Italy's data protection watchdog has ordered TikTok to block access to users whose age cannot be confirmed.
The ban comes just days after the death of a young girl in Palermo, who had been taking part in an online "challenge" that has been viral on the platform.
"The Italian Data Protection Authority (GPDP) has ordered Tik Tok to immediately block the use of user data for which the age of the user has not been ascertained with certainty," it said in a statement.
"The authority decided to intervene as a matter of urgency following the terrible case of the 10-year-old girl from Palermo."
The Chinese-owned app has been prohibited from processing user data that is not "in compliance with the provisions related to the age requirement".
The temporary ban will last until 15 February as the authority continues to assess data privacy regulations. The GPDP also stated that they had informed Irish data protection authorities "given that recently TikTok has announced that it has set its main establishment in Ireland".
The President of Italy's Commission for childhood and adolescence, Licia Ronzulli, described the ban as "right and timely" on Twitter.
"The safety of minors must be protected at all costs and we cannot, as happened in Palermo, allow a social network to be an accomplice in a suicide".
Tiktok had already been accused of data privacy violations by the GPDP in December over the "lack of attention to the protection of minors".
The social network had also been accused of weak policies, which allowed users under the age of 13 to circumvent age-restricted rules.
The public prosecutor's office in Palermo indicated that it has opened an investigation into TikTok for "incitement to suicide" after the 10-year-old's death by asphyxiation, which provoked strong reactions across Italy.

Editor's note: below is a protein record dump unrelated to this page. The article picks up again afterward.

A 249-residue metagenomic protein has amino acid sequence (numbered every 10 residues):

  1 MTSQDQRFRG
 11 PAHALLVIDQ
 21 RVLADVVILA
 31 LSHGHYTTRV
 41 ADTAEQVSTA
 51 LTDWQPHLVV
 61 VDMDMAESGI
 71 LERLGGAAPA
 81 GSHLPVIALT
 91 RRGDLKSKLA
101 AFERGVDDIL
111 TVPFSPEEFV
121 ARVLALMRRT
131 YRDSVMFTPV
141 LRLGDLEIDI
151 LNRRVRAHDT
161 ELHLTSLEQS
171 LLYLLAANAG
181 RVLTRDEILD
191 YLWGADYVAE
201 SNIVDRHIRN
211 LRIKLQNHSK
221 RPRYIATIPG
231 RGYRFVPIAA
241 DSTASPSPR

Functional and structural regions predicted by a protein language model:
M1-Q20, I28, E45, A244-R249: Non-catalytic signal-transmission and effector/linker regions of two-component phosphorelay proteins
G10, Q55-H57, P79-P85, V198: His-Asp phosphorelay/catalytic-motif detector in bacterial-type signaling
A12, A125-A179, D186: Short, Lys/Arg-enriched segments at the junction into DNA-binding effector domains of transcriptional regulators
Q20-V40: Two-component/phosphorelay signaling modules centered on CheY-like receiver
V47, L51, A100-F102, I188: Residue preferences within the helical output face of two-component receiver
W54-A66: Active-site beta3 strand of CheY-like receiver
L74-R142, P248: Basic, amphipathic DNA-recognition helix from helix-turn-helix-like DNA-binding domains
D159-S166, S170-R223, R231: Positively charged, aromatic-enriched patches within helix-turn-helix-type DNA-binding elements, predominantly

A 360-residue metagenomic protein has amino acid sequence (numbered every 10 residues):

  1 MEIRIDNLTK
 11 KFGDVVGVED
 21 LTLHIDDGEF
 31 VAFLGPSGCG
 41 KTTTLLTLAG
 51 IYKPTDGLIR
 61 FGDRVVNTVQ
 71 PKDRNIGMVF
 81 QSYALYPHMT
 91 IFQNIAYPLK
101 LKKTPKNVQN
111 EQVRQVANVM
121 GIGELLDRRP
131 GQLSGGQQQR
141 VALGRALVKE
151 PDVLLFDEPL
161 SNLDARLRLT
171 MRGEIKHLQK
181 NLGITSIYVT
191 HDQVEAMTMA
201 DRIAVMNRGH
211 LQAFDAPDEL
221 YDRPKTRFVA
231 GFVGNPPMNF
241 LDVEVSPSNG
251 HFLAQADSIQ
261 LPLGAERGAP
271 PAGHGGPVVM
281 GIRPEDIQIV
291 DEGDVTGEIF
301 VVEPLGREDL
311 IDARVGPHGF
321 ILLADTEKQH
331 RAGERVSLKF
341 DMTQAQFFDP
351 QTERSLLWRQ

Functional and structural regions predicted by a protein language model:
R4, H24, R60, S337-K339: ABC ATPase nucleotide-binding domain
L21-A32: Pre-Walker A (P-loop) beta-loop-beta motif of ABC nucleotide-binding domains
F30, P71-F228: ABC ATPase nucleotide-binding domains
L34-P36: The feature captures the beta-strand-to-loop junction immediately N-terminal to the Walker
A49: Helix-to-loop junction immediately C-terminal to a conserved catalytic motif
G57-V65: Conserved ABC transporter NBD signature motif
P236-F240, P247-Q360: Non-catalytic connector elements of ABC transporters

"The safety of the TikTok community is our top priority," the platform said in a statement, adding, "we are at the disposal of the competent authorities to collaborate in their investigation".
Pressure also building on other platforms
Italy has also asked Facebook and Instagram for clarification on how easy young people can access other social networks in the wake of the girl's death in Palermo.
"In recent days, some press articles reported the news that the minor would have several profiles open on the two social networks," the authority added in a later statement.
"We therefore asked Facebook ... to provide a series of information, starting from how many and which profiles the minor had and, if confirmed, how it was possible for a 10-year-old minor to subscribe to the two platforms."
The watchdog said that their priority was to establish precisely how users register for Facebook and Instagram and whether the relevant checks are carried out to support the minimum age registration.
Facebook, which also owns Instagram, has 15 days to respond to Italy.
According to the Authority, investigations would also be extended to other social networks "in particular with regard to the methods of access to the platforms by minors."